The solubility of pristine c60 in olive oil is low; far less than the 0.8-0.9mg/ml of total c60 content that we get with c60-oo. Since it reacts with the olive oil, the amount of pristine c60 in the final product is likely to be miniscule. One reason that we are unlikely to be affecting nucleic acids is that there are other things attached to our c60, which would prevent them from getting close to the DNA. Another reason, noted by James above, is that c60 and its adducts are hydrophobic, and localize in membranes and fat depots, while nucleic acids are hydrophilic and are only found in aqueous environments.

For what it's worth, 2012 is not the first year that humans started eating c60. We've been exposed to c60 ever since we discovered fire, since c60 is a small constituent of soot. If you barbecue a piece of meat, which contains triglycerides with the same oleic acid units that are found (in higher percentages) in olive oil, you are likely to get a very tiny amount of a c60-fatty acid adduct. You'll also get a lot of other junk that you don't want. Cigarette smoking is a similar situation- mostly junk that harms you, but you're also inhaling a tiny amount of c60. Just not enough to make up for the rest of the smoke.


So it doesn't dissolve in the olive oil it reacts- all this time I was also thinking it dissolved. I have read about "oil pulling", a method of cleaning your teeth and improving mouth health. Olive oil is the suggested oil to use UNLESS you have metal fillings. The olive oil will make the metal fillings fall out over time. So I wonder, is the olive oil dissolving the metal in the fillings or reacting with it?

#85 Turnbuckle

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Posted 13 January 2013 - 11:21 AM

The c60 that we buy from various suppliers is pure "pristine" c60 (mostly pure, anyway...) that shouldn't have anything attached to it. When we mix it with olive oil, it doesn't just dissolve, it reacts with the olive oil, forming a new compound. The sort of reactions that occur between olive oil and c60 are called "addition" reactions, and the thing that gets added to the c60, in this case the hydrocarbon tail of a fatty acid, is called an "adduct". I suspect that the most common product is a c60 with two fatty acids attached, which we would call a "bis-adduct". (other counts would be mono-, tris-, and tetrakis-)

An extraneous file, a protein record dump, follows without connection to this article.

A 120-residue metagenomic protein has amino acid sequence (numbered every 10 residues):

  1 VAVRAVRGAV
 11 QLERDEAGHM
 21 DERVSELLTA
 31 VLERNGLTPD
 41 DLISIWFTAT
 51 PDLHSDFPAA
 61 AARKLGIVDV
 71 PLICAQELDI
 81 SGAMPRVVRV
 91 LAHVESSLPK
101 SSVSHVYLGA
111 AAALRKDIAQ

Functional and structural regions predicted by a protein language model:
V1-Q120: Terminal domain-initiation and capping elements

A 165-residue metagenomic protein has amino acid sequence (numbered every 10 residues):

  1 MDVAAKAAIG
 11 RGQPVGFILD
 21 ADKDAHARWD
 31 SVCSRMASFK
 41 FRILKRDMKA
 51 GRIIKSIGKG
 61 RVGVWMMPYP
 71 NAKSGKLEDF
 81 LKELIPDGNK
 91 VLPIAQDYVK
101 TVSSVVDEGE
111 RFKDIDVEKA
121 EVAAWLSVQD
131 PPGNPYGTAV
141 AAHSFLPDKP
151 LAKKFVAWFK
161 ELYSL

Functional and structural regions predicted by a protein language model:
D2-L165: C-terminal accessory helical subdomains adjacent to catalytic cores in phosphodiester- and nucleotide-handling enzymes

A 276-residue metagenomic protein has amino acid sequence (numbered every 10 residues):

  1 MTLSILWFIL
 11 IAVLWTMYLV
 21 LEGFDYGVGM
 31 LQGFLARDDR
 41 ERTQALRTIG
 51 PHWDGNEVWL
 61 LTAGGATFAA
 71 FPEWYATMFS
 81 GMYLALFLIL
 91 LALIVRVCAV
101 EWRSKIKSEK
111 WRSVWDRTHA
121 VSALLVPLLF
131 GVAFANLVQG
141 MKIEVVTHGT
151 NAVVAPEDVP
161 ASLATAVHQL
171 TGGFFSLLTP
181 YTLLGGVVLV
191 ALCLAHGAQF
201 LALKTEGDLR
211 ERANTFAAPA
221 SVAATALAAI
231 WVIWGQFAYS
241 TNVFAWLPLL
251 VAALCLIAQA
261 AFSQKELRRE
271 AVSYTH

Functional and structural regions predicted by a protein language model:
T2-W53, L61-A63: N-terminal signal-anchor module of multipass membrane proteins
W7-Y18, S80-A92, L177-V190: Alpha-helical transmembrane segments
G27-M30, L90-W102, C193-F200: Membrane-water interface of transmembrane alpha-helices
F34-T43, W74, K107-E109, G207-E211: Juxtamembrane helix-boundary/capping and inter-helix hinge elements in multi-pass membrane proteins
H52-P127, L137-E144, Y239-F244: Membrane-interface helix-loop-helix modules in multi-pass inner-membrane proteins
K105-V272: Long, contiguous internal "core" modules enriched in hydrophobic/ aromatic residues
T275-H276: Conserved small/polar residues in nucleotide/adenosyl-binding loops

The solubility of pristine c60 in olive oil is low; far less than the 0.8-0.9mg/ml of total c60 content that we get with c60-oo. Since it reacts with the olive oil, the amount of pristine c60 in the final product is likely to be miniscule. One reason that we are unlikely to be affecting nucleic acids is that there are other things attached to our c60, which would prevent them from getting close to the DNA. Another reason, noted by James above, is that c60 and its adducts are hydrophobic, and localize in membranes and fat depots, while nucleic acids are hydrophilic and are only found in aqueous environments.


While that sounds reasonable, do you have any studies that show the reaction of C60 with olive oil and what the reaction products are?

#86 niner

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Posted 13 January 2013 - 04:20 PM

While that sounds reasonable, do you have any studies that show the reaction of C60 with olive oil and what the reaction products are?


Here's the abstract for chapter 13 from Cataldo's book. I think the full text is on Sarah's site. Because there are a number of regioisomers for the bis and higher adducts, it's a little tricky to pin down the precise details of structure, like you might have with an xray crystallographic study, but Cataldo has some spectral evidence and talks about the kinds of structures that could form. There was another paper from somewhere that measured specific solubility in a variety of solvents, and reported the solubility in olive oil to be a lot lower than we see; a factor of 80 or 90, IIRC. I don't know how they would have prevented reaction, though. That was posted and talked about here back in the early days, but I don't have it handy. One of our members, bcelliot, is a fullerene chemist, and was on board with the reaction concept. He said that the color of the products is typical of fullerene adducts.
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#87 trance

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Posted 13 January 2013 - 05:37 PM

While that sounds reasonable, do you have any studies that show the reaction of C60 with olive oil and what the reaction products are?